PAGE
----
In one sense, I am alive because I am perceiving. Thus, in that sense, I am not dead. In another sense, however, I am cut off, separated from the world, from what I am perceiving. Thus, in that sense, I am dead. Combining the two senses I arrive at a symbol that simultaneously fits both: I am neither the living nor the dead — I am the undead.
All of the above is a very dry and abstract way of discussing how the individual self can be thought of as undead. And if that insight is at all accurate, then the dirty little secret — the truth we probably don’t want to see — the truth we hide away in frightening symbols — is that we are undead. We are vampires. For the vampire is a symbol for the self.
Of course, the self being spoken of here is the so called, “small self”, “individual self”, or ãtman, that can be found in many forms of Hindu mythology, and which is often distinguished in that mythology from the “great self”, “universal self”, or godhead. The ãtman can also be found in Buddhist mythology, in which case it is sometimes distinguished in that mythology from — not a greater self — but no self at all.
Now, please recall, that the self has been described as “that ongoing psychological process, which takes place in the brain, and that results in a perceived division or separation between the I that observes things and the things that are observed.” Since the self is created by a process, it can be interrupted. And when it is interrupted, when the process that creates a perceptual distinction between subject and object comes to an abrupt end, while experiencing yet continues, there is then no perceived distinction between the I that observes things and the things that are observed. It is then that you experience god.
Or, more precisely, the experience that comes about when there is no perceived distinction between the I that observes things and the things that are observed — that experience is referred to by some mystics as “god” — probably because they lack a better word for it.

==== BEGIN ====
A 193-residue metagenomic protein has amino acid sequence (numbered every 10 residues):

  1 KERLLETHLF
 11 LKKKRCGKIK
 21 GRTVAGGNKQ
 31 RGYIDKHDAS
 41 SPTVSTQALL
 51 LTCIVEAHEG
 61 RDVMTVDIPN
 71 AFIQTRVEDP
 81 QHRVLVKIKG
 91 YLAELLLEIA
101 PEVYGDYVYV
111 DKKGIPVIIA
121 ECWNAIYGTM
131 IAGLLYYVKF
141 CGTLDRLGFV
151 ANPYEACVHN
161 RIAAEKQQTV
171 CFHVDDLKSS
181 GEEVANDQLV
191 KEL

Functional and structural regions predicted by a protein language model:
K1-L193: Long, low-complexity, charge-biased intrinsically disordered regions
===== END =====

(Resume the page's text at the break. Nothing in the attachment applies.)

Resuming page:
Since that experience of god is, in effect, the opposite of the experience of self — and since the self is the vampire — vampires can be considered “godless”. It should be no surprise, then, that Anne Rice’s vampires sometimes suffer from a sense of alienation and meaninglessness.
The self is endlessly aggrandizing, but its efforts to aggrandize itself are founded on illusions. As the Buddhists point out, nothing in this world is permanent. But if that is true, then the self cannot permanently acquire anything for itself. Hence, its efforts to do so are based on illusions of permanence. Here is a description of the self that might be labeled, “How the self expands itself”:
When we observe what is taking place in our lives and in the world, we perceive that most of us, in subtle or crude ways, are occupied with the expansion of the self. We crave self-expansion now or in the future; for us life is a process of the continuous expansion of the ego through power, wealth, asceticism, or the cultivation of virtue and so on. Not only for the individual but for the group, for the nation, this process signifies fulfilling, becoming, growing, and has ever led to great disasters and miseries. We are ever striving within the framework of the self, however much it may be enlarged and glorified.
Perhaps that description reminds one of how Bram Stoker’s Dracula is a ruthless, tyrannical being bent on power and world dominion. But whatever the case, the self’s endless attempts at aggrandizement mean that its appetites are theoretically unlimited.
As one insightful writer notes, in vampires, this sense of unlimited appetite is sometimes symbolized as sexual desire:
The modern vampire is still a creature of appetites, and that certainly includes sexual appetites, but the vampire’s sexual adventures are not limited to members of the opposite sex. So high is their libido and so devoid are they of proper gentlemanly and ladylike restraint, that vampires will have sex with just about anyone. The magnitude of their lusts is terrible.
Well, the same applies to our lusts. We humans are also controlled by our lusts, or rather frequently fear that we will be if we let down our guard. Sex can make people do awful, self-destructive things. So does greed. So can all of our appetites. We’re on guard all the time. We aren’t afraid of monsters hiding the dark; we’re afraid of ourselves.
But whether manifested as sexual desire or manifested as greed, lust for power, or something else, the self’s desperate need to aggrandize itself is often realized at the expense of other people. Briefly (and a bit superficially) it is in that sense that vampires, which are symbols of the self, can be said to suck the life out of people. Indeed, I could go on at great lengths about precisely how the self can be seen as something that sucks the life out of others. But I am reaching 2000 words here, which is quite long for a blog post, and which must surely be trying everyone’s patience with me.
To recap: I have attempted to show here how the vampire can be a symbol of the self. As I see it, the vampire has been evolving and so it today symbolizes somewhat different aspects of the self than it symbolized back in the 1800s or so. But in a fundamental way, it has symbolized the self since at least 1819 and perhaps even earlier. Whether it continues to do so in the future is another matter. Symbols are not unchanging.
Of course, many people have their own ideas about what vampires symbolize. What might yours be?